The second control, R30, was then calibrated by this factor. This “ASATI ICES” calibration reduced the apparent interlaboratory imprecision from the original 34% (CV) to 11% (CV). The philosophy of ICES. The ICES concept is an attempt to cure the symptoms rather than the disease, which is the unacceptable flora of widely different enzyme methods. ICES is based on the oversimplification that calibrators, controls, and patients’ sera react similarly under any reaction conditions, and that enzyme methodological problems are simply problems of numerical scales. Unconditional calibration is an illusion. Enzyme determinations by catalytic activity are method dependent.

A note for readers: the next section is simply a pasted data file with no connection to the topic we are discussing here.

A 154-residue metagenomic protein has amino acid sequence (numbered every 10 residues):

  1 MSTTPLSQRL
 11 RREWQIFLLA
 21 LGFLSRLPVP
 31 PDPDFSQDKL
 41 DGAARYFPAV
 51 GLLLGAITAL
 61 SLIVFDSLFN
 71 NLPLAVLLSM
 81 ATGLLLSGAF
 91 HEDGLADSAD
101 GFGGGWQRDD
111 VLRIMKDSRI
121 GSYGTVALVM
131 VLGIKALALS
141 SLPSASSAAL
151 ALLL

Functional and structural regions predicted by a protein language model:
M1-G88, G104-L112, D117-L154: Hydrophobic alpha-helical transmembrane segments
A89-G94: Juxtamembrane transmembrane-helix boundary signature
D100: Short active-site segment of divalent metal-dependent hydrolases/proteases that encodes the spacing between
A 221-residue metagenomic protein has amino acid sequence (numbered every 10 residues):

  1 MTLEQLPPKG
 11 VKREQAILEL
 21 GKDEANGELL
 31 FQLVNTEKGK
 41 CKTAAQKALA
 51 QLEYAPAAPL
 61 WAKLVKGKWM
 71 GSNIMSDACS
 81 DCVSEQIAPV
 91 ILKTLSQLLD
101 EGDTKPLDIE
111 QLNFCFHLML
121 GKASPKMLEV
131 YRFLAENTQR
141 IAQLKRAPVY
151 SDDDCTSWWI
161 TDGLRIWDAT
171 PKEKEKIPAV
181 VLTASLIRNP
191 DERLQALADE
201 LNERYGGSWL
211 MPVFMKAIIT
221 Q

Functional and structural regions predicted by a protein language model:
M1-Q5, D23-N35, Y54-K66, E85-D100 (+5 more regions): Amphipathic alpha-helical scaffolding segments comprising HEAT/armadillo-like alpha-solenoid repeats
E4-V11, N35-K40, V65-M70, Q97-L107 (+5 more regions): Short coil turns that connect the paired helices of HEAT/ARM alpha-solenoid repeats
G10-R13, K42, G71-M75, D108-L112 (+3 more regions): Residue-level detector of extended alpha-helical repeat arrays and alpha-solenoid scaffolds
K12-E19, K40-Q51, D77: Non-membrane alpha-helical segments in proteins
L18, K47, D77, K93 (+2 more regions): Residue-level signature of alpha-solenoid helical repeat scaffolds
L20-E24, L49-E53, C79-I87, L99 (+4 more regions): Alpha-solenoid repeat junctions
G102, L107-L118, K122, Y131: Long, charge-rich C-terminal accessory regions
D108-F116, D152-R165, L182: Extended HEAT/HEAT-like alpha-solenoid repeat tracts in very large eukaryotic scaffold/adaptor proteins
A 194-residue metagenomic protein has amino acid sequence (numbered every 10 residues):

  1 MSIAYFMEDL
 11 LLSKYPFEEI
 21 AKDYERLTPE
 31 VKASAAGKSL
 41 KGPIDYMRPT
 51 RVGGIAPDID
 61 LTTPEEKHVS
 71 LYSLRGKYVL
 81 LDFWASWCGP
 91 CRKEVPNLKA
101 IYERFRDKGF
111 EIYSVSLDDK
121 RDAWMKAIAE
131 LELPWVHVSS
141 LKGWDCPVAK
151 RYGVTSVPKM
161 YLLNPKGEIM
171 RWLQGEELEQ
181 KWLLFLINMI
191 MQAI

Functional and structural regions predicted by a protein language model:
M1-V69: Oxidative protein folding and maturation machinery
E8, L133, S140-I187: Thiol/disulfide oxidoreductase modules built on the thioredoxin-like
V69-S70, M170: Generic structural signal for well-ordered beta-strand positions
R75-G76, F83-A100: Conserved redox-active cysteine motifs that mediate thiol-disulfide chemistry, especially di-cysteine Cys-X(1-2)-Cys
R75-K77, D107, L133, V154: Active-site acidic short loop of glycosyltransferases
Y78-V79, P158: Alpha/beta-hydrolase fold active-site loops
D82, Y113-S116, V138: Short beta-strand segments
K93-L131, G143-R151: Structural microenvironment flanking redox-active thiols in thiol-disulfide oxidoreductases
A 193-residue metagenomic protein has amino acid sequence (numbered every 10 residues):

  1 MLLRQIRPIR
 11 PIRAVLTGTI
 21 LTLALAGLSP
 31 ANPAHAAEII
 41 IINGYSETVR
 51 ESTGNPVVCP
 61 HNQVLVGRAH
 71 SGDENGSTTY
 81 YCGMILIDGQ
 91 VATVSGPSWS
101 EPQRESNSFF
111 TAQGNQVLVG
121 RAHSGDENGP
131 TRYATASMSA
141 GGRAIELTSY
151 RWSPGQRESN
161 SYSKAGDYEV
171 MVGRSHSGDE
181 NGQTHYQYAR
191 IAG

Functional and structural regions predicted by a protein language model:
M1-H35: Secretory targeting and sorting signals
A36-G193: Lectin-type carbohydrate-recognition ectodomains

Different methodologies not only yield different numerical values, they also vary considerably in analytical bias for different isoenzyme composition in the samples, activation of enzymes, and suppression of interfering enzymes. All these factors vary with individual patients’ sera. Consequently, while postcalibration values for specified reference and control materials may provide the illusion that a number of widely different methods function nearly identically, results with actual patients’ seru may still have unacceptable variations of measured activity. We provide some examples: ASAT (EC 2.6.1.1): For a method without pyridoxal phosphate (PP) the catalytic activity depends on the concentration of (PP) in the sample (2). Calibration of an ASAT method without PP to (e.g.) the IFCC reference method by use of a calibrator with PP will produce too-low post-calibration values with patients’ sera, depending on the degree of PP deficiency in these. Calibrating by use of a calibrator without PP will tend to give too-high